With such a large purchase, it’s always a good idea to find a reputable dealer that has been around for several years, and buy a quality brand. That way you’ll know if anything goes wrong with your swim spa, they can assist you in getting it fixed.
It’s not worth sacrificing quality just to save money on the initial purchase!
Where you plan to install your new swim spa will have a big impact on the total cost of getting it delivered and installed.
For instance, if it’s going to be placed a long way from the curb, anywhere without good access, or if it has to travel over difficult terrain, expect extra delivery charges to make sure it gets there safely.
Don’t get discouraged if there isn’t good access. That doesn’t mean you can’t install your swim spa there. Did you know around half of all swim spas are installed by crane?
So, many types of installation are possible; you just need to have an idea of what’s going to be required so you can budget accordingly.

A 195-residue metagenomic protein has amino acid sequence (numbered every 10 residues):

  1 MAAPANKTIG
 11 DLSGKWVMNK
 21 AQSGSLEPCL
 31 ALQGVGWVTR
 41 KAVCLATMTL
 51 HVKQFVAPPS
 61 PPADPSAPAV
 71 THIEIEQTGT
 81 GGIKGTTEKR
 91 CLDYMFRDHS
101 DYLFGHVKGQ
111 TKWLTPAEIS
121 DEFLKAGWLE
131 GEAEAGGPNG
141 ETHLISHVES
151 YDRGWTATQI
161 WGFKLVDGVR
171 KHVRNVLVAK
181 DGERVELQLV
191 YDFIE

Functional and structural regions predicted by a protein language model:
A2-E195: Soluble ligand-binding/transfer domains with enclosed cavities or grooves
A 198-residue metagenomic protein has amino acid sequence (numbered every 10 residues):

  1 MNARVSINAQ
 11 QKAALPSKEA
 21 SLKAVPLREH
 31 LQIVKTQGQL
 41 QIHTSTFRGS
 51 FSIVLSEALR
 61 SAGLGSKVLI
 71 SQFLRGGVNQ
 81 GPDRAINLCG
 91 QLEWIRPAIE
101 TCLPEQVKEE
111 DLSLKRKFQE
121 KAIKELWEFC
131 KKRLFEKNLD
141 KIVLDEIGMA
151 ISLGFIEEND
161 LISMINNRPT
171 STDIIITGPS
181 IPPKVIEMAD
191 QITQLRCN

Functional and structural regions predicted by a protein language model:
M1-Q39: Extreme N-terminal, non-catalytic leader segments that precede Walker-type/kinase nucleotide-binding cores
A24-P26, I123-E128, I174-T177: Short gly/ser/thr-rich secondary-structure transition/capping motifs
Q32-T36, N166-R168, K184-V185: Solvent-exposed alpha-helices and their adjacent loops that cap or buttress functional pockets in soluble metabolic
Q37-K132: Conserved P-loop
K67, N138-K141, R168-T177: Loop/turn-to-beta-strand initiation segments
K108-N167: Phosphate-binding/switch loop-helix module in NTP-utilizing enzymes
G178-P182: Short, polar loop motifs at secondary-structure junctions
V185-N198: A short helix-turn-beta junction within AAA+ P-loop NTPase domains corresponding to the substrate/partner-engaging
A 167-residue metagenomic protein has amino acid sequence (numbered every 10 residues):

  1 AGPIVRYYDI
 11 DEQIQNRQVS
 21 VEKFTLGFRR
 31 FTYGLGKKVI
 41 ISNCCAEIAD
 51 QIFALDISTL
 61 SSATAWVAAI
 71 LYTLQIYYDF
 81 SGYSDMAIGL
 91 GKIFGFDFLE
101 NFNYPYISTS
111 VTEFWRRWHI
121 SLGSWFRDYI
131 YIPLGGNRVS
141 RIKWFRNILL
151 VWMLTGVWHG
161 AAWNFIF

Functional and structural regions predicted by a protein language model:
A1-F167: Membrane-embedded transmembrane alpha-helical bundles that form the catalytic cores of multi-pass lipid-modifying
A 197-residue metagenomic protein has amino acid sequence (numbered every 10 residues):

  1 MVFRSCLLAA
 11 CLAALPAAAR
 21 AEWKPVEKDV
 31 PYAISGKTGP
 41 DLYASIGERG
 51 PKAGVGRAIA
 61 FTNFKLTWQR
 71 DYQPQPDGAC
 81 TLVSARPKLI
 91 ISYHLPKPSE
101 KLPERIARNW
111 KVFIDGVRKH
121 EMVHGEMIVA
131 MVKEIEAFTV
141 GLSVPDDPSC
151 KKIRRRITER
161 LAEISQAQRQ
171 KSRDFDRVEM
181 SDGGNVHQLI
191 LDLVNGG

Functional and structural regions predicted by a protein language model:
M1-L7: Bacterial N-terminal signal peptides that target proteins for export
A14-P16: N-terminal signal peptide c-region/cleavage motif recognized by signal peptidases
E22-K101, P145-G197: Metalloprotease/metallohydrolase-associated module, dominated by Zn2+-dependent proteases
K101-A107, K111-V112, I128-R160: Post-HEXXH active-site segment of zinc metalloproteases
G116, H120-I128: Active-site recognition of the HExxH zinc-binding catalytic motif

Some areas require a fence with a locking gate to be installed around any hot tub or swim spa. Be sure to check if this applies where you live, and add the cost of installing this onto your budget.
Of course, cost isn’t the only factor that should go into where you position your swim spa.
Other (and arguably more important) considerations are the proximity to your water and electricity supply, whether or not it’s overlooked by neighbors, and the overall convenience of the location—you should always optimize for use first and foremost.
Site prep for a swim spa
You have several options when it comes to placing your swim spa.
If you’re planning to install a slab for your swim spa or want an in-ground installation, there will be significant site preparation costs that may add up to several thousand dollars. This is especially true if you need any ground excavated.
But believe or not, swim spa site prep doesn’t have to cost a lot. The cheapest base option is usually a synthetic spa pad. These are made of plastic, so they are light, affordable, and are specifically designed to create a stable base for siting your swim spa.
Although these are mainly aimed at hot tubs, they are modular so you can just buy more sections and extend them to work for swim spas.
Regardless of which base you choose, the site needs to be smooth, level and clear of rocks or other debris, so be prepared to at least budget for this part.